Drought Emergency Continues (New Restrictions)
This past winter brought with it a fairly significant amount of rain, at least more than in recent years. This rain, however, does not mean that the historic California drought is over. In response to the continuing drought conditions, the Sunnyvale City Council, at its normal meeting on June 21, 2016, declared a continued drought condition and set a Stage 1 Water Reduction Target at 15 percent. An Ordinance amending the Sunnyvale Municipal Code Section 12.34.020 (Water Conservation Restrictions) was also approved. The amended Ordinance makes some previously temporary water conservation restrictions permanent and eases some watering restrictions. The amended Ordinance was set to be in effect from July 1, 2016 to June 30, 2017.
In order to comply with directives from the State Water Board, Council made permanent the following restrictions:
- Irrigating with potable water during and within 48 hours after measurable (.20 inches) rainfall is prohibited
- Use of decorative fountains without recirculation is prohibited.
- The irrigation of ornamental turf on public street medians is prohibited.
- Operators of hotels and motels shall provide guests with the option of choosing not to have towels and linens laundered daily
Additionally, Council eased watering restrictions by instituting a three-day-per-week sprinkler watering schedule as follows:
- Odd-numbered addresses may water on Mondays, Thursdays, and Saturdays.
- Even-numbered addresses may water on Tuesdays, Fridays, and Sundays.
Access the relevant Municipal Code.
**How to Read Your Water Meter**
Residential Gray Water Clothes Washer Systems
Water Supply Self-Certification
Under State Law, the City is required to complete a self-certification outlining the water supply availability coupled with projected demands. Questions regarding this certification can be directed to the Environmental Services Department at 408-730-7900.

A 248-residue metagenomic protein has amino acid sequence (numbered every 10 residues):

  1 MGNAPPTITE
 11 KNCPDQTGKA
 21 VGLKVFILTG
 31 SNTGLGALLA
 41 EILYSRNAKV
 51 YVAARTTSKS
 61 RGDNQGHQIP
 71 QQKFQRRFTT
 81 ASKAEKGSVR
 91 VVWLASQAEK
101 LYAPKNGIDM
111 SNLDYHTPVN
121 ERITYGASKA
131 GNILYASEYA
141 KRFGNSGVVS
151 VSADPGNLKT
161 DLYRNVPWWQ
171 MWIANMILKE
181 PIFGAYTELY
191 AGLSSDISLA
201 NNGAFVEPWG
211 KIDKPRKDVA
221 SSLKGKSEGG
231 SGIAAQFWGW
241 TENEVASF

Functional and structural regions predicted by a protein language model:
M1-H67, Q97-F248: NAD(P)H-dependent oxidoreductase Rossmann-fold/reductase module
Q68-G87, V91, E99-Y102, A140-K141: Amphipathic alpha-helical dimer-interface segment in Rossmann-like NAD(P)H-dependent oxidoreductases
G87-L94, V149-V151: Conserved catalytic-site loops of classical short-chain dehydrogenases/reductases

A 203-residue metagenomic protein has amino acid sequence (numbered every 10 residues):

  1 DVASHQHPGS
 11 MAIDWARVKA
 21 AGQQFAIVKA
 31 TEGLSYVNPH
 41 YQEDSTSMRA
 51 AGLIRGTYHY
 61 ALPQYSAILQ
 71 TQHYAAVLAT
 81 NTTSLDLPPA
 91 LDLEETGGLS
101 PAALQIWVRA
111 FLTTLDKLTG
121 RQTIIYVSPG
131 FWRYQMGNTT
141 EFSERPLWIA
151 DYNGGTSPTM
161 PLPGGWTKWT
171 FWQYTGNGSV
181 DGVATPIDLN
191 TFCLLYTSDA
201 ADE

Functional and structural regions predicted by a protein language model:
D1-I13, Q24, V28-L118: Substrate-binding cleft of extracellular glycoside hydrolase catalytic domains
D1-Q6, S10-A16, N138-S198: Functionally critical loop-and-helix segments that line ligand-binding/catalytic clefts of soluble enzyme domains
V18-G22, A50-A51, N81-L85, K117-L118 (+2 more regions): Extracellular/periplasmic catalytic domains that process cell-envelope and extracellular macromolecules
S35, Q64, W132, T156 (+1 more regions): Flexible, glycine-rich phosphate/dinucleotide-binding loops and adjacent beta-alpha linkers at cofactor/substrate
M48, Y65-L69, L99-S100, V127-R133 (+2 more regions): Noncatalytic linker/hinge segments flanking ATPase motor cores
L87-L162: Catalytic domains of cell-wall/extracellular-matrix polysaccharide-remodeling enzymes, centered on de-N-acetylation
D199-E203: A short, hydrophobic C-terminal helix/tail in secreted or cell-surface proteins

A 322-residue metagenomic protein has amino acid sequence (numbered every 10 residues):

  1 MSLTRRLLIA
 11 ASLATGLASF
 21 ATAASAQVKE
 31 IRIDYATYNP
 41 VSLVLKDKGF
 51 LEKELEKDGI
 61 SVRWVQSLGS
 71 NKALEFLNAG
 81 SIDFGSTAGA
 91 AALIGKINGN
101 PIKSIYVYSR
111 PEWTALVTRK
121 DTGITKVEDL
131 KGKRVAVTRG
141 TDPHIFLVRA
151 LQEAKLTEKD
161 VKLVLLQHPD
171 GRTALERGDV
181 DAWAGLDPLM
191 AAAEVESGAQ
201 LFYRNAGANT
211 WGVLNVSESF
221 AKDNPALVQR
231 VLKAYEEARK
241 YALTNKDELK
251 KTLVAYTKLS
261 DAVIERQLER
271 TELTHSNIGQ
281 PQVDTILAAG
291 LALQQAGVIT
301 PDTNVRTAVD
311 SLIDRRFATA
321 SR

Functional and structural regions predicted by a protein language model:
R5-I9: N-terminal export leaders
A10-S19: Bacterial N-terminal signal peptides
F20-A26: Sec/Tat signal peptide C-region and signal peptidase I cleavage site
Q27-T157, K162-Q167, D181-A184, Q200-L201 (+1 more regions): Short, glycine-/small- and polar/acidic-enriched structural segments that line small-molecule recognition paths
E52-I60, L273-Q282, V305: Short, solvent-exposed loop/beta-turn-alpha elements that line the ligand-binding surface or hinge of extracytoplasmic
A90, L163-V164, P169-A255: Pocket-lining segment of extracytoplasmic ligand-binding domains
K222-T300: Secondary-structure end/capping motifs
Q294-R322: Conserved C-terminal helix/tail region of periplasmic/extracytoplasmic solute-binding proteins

Rain Barrel Rebate Program
Starting October 6, 2014 the City of Sunnyvale in partnership with the Bay Area Water Supply and Conservation Agency started offering rebates to users of rain barrels as part of a program encouraging residents to conserve drinking water and use other sources for landscaping.
Sunnyvale will offer $50 rebates per barrel up to two barrels per household or four for commercial properties. Barrels must be purchased between now and June 30, 2016, and maintained for at least three years after receipt of the rebate.
Owners will be responsible for installing the barrels but will be given guidelines as part of the rebate application package. Sunnyvale will be ensuring the barrels have screening to prevent mosquito breeding in the standing water.
Why Do We Need To Ration Water Now?
Water supply background: The City of Sunnyvale receives its potable water supply from 3 different sources: local groundwater, imported Sacramento Delta water from the Santa Clara Valley Water District (SCVWD), and Hetch Hetchy water from the San Francisco Public Utilities Commission (SFPUC).
- In recent years California has faced water shortages due to several dry years.
- In a semi-arid region like California, water conservation needs to become a way of life and not just something we think about only in times of drought. To help achieve the goal of continued reliable supply of quality water today and in the future, it is important that we use water wisely every single day.
- In recent years water deliveries from the Sacramento Delta have been reduced by court orders in an effort to protect declining fish species.
- The Santa Clara Valley Water District board of directors has called for 20 percent mandatory conservation and the San Francisco Public Utilities Commission has called for 10 percent voluntary conservation.
How Can I Conserve Water?
Here are some simple suggestions to help you get started.The Environmental Protection Agency reports that the average American uses 90 gallons of water a day. Faced now with a dwindling snowpack and lack of rain, city leaders and officials from the Santa Clara Valley Water District are hoping to change the way residents use water. Saving water starts at home, and although voluntary, it's something we all can practice. Without much inconvenience, practicing water conservation can help save hundreds, even thousands of gallons per month. Try to do one thing each day to save water. Don’t worry if the savings are minimal. Every drop counts and every person can make a difference. Even children can help. Ensure that your children are aware of the need to conserve water.